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Smart Move: Intelligent Path-Finding

The shortest path isn't always the most efficient. Discover ways to give opponents some pathfinding smarts, using various pathfinding algorithms.

Bryan Stout, Blogger

February 12, 1999

23 Min Read

Editor's note: we're updating many older articles here in 2023, and sadly, many of the links and images from this piece have been lost to time. We are preserving the text here as a resource.

Of all the decisions involved in computer-game AI, the most common is probably path-finding-looking for a good route for moving an entity from here to there. The entity can be a single person, a vehicle, or a combat unit; the genre can be an action game, a simulator, a role-playing game, or a strategy game. But any game in which the computer is responsible for moving things around has to solve the path-finding problem.

And this is not a trivial problem. Questions about path-finding are regularly seen in online game programming forums, and the entities in several games move in less than intelligent paths. However, although path-finding is not trivial, there are some well-established, solid algorithms that deserve to be known better in the game community.

Several path-finding algorithms are not very efficient, but studying them serves us by introducing concepts incrementally. We can then understand how different shortcomings are overcome.

To demonstrate the workings of the algorithms visually, I have developed a program in Delphi 2.0 called "PathDemo." It is available for readers to download. The article and demo assume that the playing space is represented with square tiles. You can adapt the concepts in the algorithms to other tilings, such as hexagons; ideas for adapting them to continuous spaces are discussed at the end of the article.

Path-Finding on the Move

The typical problem in path-finding is obstacle avoidance. The simplest approach to the problem is to ignore the obstacles until one bumps into them. The algorithm would look something like this:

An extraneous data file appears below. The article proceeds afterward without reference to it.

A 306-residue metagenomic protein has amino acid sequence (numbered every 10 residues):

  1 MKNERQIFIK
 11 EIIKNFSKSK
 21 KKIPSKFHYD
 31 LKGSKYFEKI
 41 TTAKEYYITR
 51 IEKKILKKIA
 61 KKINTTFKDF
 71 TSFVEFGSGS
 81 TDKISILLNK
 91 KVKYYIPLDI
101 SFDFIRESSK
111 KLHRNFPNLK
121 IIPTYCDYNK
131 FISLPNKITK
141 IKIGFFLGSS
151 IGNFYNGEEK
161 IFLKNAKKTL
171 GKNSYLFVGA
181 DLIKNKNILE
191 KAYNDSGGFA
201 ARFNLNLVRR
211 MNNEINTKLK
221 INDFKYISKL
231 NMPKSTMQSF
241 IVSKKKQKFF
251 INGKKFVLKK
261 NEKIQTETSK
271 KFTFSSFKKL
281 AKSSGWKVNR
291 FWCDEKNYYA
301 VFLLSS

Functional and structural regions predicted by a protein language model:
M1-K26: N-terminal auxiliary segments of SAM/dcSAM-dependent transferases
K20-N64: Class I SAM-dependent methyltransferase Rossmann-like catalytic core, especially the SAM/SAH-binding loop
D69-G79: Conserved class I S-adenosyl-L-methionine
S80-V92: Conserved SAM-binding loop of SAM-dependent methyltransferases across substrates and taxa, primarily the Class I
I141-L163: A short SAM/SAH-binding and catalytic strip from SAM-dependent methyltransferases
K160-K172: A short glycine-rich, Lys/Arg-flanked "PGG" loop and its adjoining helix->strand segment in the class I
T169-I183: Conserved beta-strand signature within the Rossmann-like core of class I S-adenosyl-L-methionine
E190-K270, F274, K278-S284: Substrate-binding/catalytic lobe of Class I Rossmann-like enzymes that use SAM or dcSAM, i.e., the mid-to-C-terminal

while not at the goal 
pick a direction to move toward the goal
if that direction is clear for movement
move there
pick another direction according to
an avoidance strategy

This approach is simple because it makes few demands: all that needs to be known are the relative positions of the entity and its goal, and whether the immediate vicinity is blocked. For many game situations, this is good enough.

Different obstacle-avoidance strategies include:

  • Movement in a random direction. If the obstacles are all small and convex, the entity (shown as a green dot) can probably get around them by moving a little bit away and trying again, until it reaches the goal (shown as a red dot). Figure 1A shows this strategy at work. A problem arises with this method if the obstacles are large or if they are concave, as is seen in Figure 1B-the entity can get completely stuck, or at least waste a lot of time before it stumbles onto a way around. One way to avoid this: if a problem is too hard to deal with, alter the game so it never comes up. That is, make sure there are never any concave obstacles.

  • Tracing around the obstacle. Fortunately, there are other ways to get around. If the obstacle is large, one can do the equivalent of placing a hand against the wall and following the outline of the obstacle until it is skirted. Figure 2A shows how well this can deal with large obstacles. The problem with this technique comes in deciding when to stop tracing. A typical heuristic may be: "Stop tracing when you are heading in the direction you wanted to go when you started tracing." This would work in many situations, but Figure 2B shows how one may end up constantly circling around without finding the way out.

  • Robust tracing. A more robust heuristic comes from work on mobile robots: "When blocked, calculate the equation of the line from your current position to the goal. Trace until that line is again crossed. Abort if you end up at the starting position again." This method is guaranteed to find a way around the obstacle if there is one, as is seen in Figure 3A. (If the original point of blockage is between you and the goal when you cross the line, be sure not to stop tracing, or more circling will result.) Figure 3B shows the downside of this approach: it will often take more time tracing the obstacle than is needed, making it look pretty simple-minded-though not as simple as endless circling. A happy compromise would be to combine both approaches: always use the simpler heuristic for stopping the tracing first, but if circling is detected, switch to the robust heuristic.

Looking Before You Leap

Although the obstacle-skirting techniques discussed above can often do a passable or even adequate job, there are situations where the only intelligent approach is to plan the entire route before the first step is taken. In addition, these methods do little to handle the problem of weighted regions, where the difficulty is not so much avoiding obstacles as finding the cheapest path among several choices where the terrain can vary in its cost.